These Foster-Adopt Dads Helped Keep a Sibling Group of Four Together

For Carlos Gonzales and Eduardo Marrero, the foster care system made total sense as a way to start their family.

Both Carlos and Eduardo said they always wanted kids. Between the time they met in 2005 and their wedding in 2011, Eduardo obtained his master's degree in marriage and family therapy and took a job running a foster care agency near their home in Miami, Florida.

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Although Eduardo’s work already revolved around foster kids, the couple didn’t consider starting their family at all until Eduardo left that very busy job.

“At that time, he knew that he wouldn’t have the time to become a foster parent as his job required around-the-clock attention,” Carlos said.

Eduardo left the foster care agency in 2016, and began his current position as the manager of a family strengthening program. That’s when he spoke with a former colleague, who said if the couple were interested in fostering, the National Youth Advocacy Program (NYAP) would be their top recommendation.

“Our experience with NYAP was an amazing one,” Carlos said. “As foster parents, we always received support from them. Interestingly, it never felt like they were part of a system, it always felt more like they were part of our family. Even after adoption, we’ve kept in contact with a few that became very close to us. We would highly recommend this agency for anyone that is looking to foster.”

When Eduardo asked Carlos about the idea of fostering children of their own, he said he was immediately on board.

“Eduardo called me while I was at work, and he asked me my thoughts about becoming a foster parent,” Carlos said. “He gave me the information, and I just said, ‘Yes this is something we should look into.’”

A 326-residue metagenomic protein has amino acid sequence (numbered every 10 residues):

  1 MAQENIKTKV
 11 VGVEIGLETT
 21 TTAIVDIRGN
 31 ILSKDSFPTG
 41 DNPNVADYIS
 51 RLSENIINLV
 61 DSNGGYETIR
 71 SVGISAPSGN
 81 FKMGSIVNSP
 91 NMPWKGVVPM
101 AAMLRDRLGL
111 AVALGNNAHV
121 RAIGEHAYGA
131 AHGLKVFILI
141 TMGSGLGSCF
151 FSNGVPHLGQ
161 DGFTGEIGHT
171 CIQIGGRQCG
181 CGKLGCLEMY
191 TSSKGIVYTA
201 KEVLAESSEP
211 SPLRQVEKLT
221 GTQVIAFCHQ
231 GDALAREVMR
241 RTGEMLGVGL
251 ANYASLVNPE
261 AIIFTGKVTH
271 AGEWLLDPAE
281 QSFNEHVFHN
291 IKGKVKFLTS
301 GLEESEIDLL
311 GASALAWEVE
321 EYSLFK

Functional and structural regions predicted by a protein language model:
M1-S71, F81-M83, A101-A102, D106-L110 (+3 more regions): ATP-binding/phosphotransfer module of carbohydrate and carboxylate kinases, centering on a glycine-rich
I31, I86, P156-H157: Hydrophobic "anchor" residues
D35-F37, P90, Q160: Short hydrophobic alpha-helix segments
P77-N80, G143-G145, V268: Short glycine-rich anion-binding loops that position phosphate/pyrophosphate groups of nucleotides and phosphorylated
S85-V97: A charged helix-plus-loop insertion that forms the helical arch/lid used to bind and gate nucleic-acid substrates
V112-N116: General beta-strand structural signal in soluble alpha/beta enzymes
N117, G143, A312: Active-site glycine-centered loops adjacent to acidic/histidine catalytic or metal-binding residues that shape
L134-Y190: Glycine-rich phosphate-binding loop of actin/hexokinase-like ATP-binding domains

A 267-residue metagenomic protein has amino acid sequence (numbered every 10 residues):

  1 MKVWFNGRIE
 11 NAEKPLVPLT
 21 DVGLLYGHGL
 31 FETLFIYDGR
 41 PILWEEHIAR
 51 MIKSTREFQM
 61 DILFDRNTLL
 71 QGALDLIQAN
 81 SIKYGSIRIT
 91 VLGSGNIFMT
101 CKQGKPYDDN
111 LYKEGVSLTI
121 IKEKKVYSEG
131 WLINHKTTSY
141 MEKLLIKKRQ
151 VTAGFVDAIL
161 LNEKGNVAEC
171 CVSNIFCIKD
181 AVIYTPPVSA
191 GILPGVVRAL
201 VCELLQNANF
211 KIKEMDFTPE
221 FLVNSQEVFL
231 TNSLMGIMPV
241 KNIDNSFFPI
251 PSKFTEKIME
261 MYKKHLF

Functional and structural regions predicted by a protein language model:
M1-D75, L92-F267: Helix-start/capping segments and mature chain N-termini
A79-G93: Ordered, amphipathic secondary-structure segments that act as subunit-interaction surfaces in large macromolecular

What Carlos didn’t know was that he had to give Eduardo an answer right then and there, since the classes to become a foster parent were beginning the following day.

“We decided to give it a shot,” Carlos smiled, “and within a couple of months, we became foster parents.”

As can be the case within the foster care system, things moved incredibly quickly for Eduardo and Carlos.

The same day they got their foster parent license, they brought in their first foster child; 17-year-old Amy. Although she would leave for college almost straight away, the couple said they are still very close with Amy, who always comes home for the holidays.

Watch Ask The Expert: Why Should I Consider Fostering an Older Child?

One month after Amy came into their home, the couple faced what they called their biggest challenge to date.

“We received a call from our agency letting us know that there was a 6-day-old baby that needed a home,” Eduardo explained. “So we brought the baby into our home and were told that there was a strong possibility that we would be able to adopt him. But after two months, we were told by the agency that we needed to coordinate to meet with the baby’s great-grandmother so that he could go live with his family.”